Delhi’s green lungs — the Ridge — has been constantly under the pressures of urban development. And it was the government’s own agencies, with little or no knowledge of forest conservation, which contributed or caused irreversible damage to the Ridge, if a new book is to be believed.
The 154-page book — titled ‘An Introduction to the Delhi Ridge’
The 154-page book — titled ‘An Introduction to the Delhi Ridge’ and penned by several top officials and experts of the forest department — also tries to highlight the government’s efforts in preservation and rejuvenation of the Ridge, while also forcefully underlining areas in which the government agencies failed.
The book, planned and edited by forest department head GN Sinha himself, makes a strong case for the department to be given the charge of the entire 7,784-hectare reserve forest, currently controlled by multiple agencies.
‘An Introduction to the Delhi Ridge’, interestingly, has been made public at a time when revelations such as illegal farmhouses and other structures having wiped out about 500 acres of green land in the 4845.57-acre Asola wildlife sanctuary, which is part of southern Ridge, is doing the rounds.
The shrinking of the Ridge, among other things, means desertification, fall of water table fall and more pollution for Delhi.
The Ridge’s history
There is a possibility that the Ridge was at one time continuous, but due to Delhi’s expansion the continuity got wiped out intermittently, Sinha writes in the book’s prologue.
There are records that the Ridge was accorded some degree of protection during the later period of the Mughal rule. The British India’s Gazetteer of Delhi (1883-84) records the presence of a vast faunal diversity in Delhi. The British also made a robust statutory framework by way of notifications, declaring an area of 796.25 hectares in eight villages of Delhi as reserve forest under the provisions of Indian Forest Act, 1878.
Chief conservator of forests, AK Shukla, writes in the book’s epilogue: “With the shifting of Capital from Calcutta to Delhi, the British rulers decided to preserve this natural wealth. They placed parts of the Ridge under the Central Public Works Department’s notified area committee.”
NGOs started raising their voice for the protection of the Ridge in the mid-1980s. Following the Supreme Court’s intervention, the government issued two notifications, one in 1994 and the other in 1996.
The book strongly advocates handing over control of the entire Ridge to the forest department in order to save it.
Sinha writes that these notifications were issued without prior assessment of the availability of the Ridge land free from encumbrances. In 1995, the government constituted a Ridge Management Board. The rights of claimants could not be settled in entirety.
Sinha’s deputy Shukla writes: “For the notification of 1994, maps and field books with area statements were not available to ascertain the actual area notified. The boundaries were not precise and surveyed. Apart from government land and wasteland, it had other areas as well”.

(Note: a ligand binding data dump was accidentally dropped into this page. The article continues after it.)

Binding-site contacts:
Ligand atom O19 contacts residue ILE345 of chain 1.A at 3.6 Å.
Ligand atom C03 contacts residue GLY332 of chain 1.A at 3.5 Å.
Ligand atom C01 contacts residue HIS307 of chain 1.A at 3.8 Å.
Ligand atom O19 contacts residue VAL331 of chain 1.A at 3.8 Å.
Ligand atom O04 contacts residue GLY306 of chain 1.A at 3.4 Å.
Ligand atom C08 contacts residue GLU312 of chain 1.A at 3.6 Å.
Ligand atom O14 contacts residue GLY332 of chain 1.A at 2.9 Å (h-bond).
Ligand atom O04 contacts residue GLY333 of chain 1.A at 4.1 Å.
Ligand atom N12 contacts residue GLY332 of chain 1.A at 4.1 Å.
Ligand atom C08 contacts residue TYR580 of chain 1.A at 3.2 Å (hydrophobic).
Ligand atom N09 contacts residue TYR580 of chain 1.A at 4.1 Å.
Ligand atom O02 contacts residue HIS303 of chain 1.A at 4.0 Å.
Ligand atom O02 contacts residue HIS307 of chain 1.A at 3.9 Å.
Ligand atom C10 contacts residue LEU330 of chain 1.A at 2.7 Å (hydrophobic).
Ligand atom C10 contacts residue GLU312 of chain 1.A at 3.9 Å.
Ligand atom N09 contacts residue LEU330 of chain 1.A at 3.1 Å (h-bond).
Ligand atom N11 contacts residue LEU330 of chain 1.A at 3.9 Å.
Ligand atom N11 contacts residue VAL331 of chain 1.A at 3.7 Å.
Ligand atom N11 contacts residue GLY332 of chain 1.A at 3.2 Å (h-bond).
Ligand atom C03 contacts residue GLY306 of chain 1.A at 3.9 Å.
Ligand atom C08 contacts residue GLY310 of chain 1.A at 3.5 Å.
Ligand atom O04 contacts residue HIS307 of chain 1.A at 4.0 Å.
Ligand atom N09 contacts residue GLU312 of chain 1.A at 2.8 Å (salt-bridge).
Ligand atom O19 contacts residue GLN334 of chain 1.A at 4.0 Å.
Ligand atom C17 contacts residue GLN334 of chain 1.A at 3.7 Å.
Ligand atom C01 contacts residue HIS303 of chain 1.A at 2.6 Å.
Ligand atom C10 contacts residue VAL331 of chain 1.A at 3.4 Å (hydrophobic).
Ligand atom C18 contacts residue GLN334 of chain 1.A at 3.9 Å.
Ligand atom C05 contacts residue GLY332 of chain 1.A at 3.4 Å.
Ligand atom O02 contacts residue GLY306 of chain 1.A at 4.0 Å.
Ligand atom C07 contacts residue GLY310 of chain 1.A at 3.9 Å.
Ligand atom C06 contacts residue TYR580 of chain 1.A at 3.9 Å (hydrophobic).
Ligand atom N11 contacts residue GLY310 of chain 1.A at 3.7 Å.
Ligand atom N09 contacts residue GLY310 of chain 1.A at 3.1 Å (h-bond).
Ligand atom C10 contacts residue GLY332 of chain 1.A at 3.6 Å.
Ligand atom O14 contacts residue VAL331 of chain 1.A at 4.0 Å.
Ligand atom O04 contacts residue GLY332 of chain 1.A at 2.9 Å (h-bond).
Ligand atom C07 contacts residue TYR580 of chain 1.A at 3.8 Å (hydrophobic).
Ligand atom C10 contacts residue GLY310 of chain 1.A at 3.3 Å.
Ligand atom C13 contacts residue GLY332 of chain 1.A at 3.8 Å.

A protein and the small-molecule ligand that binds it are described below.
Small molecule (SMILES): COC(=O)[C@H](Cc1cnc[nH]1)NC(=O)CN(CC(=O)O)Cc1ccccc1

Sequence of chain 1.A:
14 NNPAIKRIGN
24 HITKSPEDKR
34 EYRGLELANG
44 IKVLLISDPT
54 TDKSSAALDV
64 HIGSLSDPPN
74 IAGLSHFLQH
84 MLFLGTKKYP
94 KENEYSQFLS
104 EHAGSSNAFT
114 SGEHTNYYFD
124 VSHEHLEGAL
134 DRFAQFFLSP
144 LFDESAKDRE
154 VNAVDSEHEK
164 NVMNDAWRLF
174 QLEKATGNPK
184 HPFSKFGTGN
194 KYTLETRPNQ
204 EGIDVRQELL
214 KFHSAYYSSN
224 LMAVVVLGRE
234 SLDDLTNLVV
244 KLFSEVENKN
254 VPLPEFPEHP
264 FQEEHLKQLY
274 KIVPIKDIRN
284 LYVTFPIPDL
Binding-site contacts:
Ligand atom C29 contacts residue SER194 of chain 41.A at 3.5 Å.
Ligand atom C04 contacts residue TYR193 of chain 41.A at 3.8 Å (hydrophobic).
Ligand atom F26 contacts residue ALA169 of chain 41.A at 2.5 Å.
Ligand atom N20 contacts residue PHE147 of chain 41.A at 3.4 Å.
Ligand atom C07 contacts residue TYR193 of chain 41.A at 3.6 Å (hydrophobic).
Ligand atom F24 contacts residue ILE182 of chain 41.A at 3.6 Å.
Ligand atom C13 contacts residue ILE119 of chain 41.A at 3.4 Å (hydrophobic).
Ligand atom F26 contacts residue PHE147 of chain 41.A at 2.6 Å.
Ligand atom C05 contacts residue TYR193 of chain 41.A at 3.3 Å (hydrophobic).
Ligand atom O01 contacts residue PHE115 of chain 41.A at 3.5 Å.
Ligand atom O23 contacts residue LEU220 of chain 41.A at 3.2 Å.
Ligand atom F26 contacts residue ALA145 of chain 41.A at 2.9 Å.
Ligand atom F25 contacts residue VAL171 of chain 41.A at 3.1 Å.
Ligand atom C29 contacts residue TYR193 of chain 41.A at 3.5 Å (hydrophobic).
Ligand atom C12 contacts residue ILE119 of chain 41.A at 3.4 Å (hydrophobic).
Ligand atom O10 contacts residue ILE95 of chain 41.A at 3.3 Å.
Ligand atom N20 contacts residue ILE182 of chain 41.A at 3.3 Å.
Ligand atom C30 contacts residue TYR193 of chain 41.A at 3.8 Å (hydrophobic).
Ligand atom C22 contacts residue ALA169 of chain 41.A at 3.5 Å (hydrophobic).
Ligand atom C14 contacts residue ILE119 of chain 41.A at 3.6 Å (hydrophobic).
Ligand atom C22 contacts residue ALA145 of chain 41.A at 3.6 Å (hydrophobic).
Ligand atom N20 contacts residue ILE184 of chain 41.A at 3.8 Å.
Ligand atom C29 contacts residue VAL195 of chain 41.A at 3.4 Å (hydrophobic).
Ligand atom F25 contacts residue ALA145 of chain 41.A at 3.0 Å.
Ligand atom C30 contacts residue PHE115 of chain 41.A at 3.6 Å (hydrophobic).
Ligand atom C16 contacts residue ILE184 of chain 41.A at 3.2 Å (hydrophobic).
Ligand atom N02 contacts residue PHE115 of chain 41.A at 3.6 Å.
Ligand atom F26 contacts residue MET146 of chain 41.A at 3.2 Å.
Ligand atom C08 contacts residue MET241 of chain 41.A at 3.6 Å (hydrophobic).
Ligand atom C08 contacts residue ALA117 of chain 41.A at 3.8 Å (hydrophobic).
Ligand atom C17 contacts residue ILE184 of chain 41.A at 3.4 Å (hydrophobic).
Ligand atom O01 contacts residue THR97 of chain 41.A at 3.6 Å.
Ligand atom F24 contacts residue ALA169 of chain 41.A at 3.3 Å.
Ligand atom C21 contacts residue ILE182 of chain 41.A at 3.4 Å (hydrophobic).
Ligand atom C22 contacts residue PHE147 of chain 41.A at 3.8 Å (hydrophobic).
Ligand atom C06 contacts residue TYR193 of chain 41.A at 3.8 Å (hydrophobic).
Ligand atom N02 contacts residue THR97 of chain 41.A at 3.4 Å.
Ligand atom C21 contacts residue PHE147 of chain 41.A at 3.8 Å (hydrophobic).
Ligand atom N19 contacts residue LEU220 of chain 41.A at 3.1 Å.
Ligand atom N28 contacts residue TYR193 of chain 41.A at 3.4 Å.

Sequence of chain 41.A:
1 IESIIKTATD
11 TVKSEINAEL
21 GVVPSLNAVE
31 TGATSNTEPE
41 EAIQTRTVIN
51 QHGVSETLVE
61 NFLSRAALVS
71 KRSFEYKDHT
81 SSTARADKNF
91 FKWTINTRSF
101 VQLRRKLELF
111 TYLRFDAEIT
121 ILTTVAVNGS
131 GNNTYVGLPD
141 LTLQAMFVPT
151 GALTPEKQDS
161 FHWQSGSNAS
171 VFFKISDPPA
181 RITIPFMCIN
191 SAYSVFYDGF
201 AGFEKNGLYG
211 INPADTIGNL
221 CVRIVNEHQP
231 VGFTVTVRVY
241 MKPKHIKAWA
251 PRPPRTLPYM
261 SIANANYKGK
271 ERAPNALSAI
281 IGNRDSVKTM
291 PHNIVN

GOVT DEPARTMENTS TO BLAME?
Making a departure from the unwritten bureaucratic code “don’t criticise your peers”, Shukla in the book has not shied away from calling a spade a spade.
The decision to transfer the Ridge to different departments with little or no knowledge of forest management was taken, most probably, arbitrarily without understanding the gravity of the situation, he writes.
“Multiplicity of authorities caused irreversible damages. Encroachments and illegal transfer of forest land for absolutely non-forestry purposes shrunk the Ridge. Indiscriminate violations to build schools, offices, amusements parks, further contracted the Ridge,” he writes.
“Delhi Development Authority, New Delhi Municipal Council, Central Public Works Department, Sports Authority of India and the Union ministry of defence have, bit by bit, allocated large parts of the forest for non-forest activities”.
But Sinha is hopeful.
“Due to recent interventions by the National Green Tribunal, forest settlement officers have expedited the process of settlement of rights of claimants and hope that the entire process of constitution of reserve forests would be completed soon,” he writes.
Shukla, though, has a piece of advice. “The most important administrative work that would significantly contribute to Ridge conservation will be to hand over control of the entire Ridge to the forest department”.
Conservationist Ravi Agarwal, who had the privilege of reading the book’s manuscript, told HT: “It’s been two decade since the notifications to declare the Ridge a reserve forest were issued. The forest department has failed to demarcate its boundaries. The process of rights settlement is not complete”.
Agarwal, who was also a member of the Ridge Management Board (RMB), said, “All this has led to encroachments both within and on the boundary of the forest land. There has been no biodiversity rejuvenation.”
Agarwal says the RMB is heavily populated by government functionaries. “It has become a land clearance body. Almost all the recent encroachments or land use changes were made by state agencies”.